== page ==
The Jodorowsky Collection Review

The Films

Seriously I ask you, who hasn't always wanted to start their own cult? Just imagine how amazing it must be to be listened to with complete attention regardless of the quality of what you are saying or the sense behind it. Then there's the power that having followers gives you as their guru, power that allows you to affect what people think, say, or do. Power that extends to how people live their lives, vote, eat, sleep, or drink. Who hasn't, in an egomaniacal moment, thought what fun it would be to invent a religion which has stupid rules that govern where people shit, who they sleep with, and who they give their money to. You might recognise in this reverie some of the surrealist critique of religion - that ceremony and tradition can be reduced to meaningless eccentricity and empty faith. Surrealists have acutely lampooned religion and made it absurd through cinema and all manner of arts, so it comes as somewhat of an irony that an absurdist like Alejandro Jodorowsky has ended up as something of a religious figure himself. Jodorowsky's cracked earnestness is lapped up by those craving some kind of counter cultural belief and it seems to me that Jodorowsky fails to see that he has for some of his fans become the new faith.

Tartan have put together the first four films of Jodorowsky's career into this new six disc set. The films cover mystical journeys, gender typing, alchemy and the misuse of religion, but mostly the set is a testament to the extraordinary ego of an extraordinary man, the seventy five year old Jodorowsky. The pieces cover his first mime influenced short in 1957 through to his grand production of Holy Mountain in 1973.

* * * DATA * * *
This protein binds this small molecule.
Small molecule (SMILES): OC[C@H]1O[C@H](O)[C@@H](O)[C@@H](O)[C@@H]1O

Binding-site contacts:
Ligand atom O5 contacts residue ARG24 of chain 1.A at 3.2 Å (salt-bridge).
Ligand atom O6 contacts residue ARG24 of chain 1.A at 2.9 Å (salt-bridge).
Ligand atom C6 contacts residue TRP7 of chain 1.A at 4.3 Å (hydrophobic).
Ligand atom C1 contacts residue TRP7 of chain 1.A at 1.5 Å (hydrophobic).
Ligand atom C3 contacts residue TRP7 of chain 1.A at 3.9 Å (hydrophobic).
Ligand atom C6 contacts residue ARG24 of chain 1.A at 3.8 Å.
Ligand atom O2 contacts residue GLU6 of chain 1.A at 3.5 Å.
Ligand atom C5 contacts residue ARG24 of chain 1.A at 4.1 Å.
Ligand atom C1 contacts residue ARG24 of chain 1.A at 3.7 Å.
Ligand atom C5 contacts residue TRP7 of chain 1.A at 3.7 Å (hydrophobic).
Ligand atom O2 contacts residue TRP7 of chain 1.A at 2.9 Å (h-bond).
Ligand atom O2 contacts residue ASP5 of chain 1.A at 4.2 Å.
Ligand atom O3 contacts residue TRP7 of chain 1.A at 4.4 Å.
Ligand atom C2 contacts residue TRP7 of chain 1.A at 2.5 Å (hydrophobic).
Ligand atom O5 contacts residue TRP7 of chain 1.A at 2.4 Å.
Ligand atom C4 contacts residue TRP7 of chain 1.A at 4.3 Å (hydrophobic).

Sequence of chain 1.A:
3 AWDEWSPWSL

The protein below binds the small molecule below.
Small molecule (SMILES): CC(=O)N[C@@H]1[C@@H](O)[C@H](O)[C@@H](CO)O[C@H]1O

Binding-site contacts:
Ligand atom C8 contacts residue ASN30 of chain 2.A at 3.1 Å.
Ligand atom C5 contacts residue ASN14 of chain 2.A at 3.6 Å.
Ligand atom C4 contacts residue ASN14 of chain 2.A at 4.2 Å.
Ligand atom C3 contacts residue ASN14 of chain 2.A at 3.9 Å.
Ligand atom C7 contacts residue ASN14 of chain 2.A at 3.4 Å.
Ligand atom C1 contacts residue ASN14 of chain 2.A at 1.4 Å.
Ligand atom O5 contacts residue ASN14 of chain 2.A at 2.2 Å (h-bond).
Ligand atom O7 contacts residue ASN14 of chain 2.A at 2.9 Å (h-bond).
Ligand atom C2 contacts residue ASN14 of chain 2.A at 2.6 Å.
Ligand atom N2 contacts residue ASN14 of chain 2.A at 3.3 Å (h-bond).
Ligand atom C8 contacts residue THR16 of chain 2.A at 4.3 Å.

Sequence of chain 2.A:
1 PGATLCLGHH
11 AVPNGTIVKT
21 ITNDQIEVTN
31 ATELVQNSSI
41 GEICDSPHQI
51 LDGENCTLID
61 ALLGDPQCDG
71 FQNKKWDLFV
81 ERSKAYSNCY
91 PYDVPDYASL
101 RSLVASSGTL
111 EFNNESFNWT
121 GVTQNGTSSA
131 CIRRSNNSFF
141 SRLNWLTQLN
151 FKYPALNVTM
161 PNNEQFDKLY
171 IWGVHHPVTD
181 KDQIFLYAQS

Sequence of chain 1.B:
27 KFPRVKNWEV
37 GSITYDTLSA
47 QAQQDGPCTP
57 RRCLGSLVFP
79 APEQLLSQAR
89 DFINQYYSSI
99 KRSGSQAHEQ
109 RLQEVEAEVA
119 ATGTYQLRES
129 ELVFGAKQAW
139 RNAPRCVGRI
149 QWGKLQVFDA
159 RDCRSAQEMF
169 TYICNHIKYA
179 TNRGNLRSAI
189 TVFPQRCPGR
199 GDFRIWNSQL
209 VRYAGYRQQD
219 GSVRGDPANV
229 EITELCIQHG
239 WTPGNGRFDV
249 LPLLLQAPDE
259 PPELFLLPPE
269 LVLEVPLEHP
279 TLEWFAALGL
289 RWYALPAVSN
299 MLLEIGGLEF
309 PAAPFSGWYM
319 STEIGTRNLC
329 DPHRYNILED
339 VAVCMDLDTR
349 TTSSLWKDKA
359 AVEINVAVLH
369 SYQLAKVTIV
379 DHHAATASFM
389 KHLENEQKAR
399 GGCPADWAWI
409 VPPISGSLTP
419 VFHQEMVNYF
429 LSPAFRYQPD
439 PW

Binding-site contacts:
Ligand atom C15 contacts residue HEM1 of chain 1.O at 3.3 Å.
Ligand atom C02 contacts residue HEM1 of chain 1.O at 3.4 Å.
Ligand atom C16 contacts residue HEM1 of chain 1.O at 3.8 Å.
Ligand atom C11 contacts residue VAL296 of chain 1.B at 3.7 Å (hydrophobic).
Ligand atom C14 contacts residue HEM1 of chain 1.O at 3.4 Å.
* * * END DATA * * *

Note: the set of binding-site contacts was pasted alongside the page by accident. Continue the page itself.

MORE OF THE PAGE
La Cravate

La Cravate is a short 20 minute, dialogue-free, piece which is pleasantly naive compared to the later films in this set. The director himself stars as a young man set on romancing a voluptuous woman. He discovers that his face is not to her liking and consequently goes to a shop to have his head swapped for a more pleasing one. His heart's desire continues to resist his charms and he comes to dislike his new look and returns to the shop for his previous visage, only to find that the shop owner has sold up and took his head with her. He must search for his former noodle.

There is a sweetness to La Cravate and a lack of grandeur that I rather admired. The 28 year old Jodorowsky cuts a cute figure in his exaggerated adolescent costume and he is in turn presented with the curvy voracious woman, the idiot muscle man, and the demure shopkeeper. This simplicity with archetypes and the wordless action creates an endearing impression and a consistent one in this rather playful tale. The lack of a larger canvas to play with keeps the film focused and the story direct. There are some striking moments such as the selection of real heads in the shop, some warm humour, and some clever if lo-fi effects that keep the strange edge to the story without going in the darker directions of the director's later work. Even for 1957, La Cravate is a piece out of time - more like a silent film than anything else and showing more influence from non-cinematic sources than filmic ones.

Fando and Lis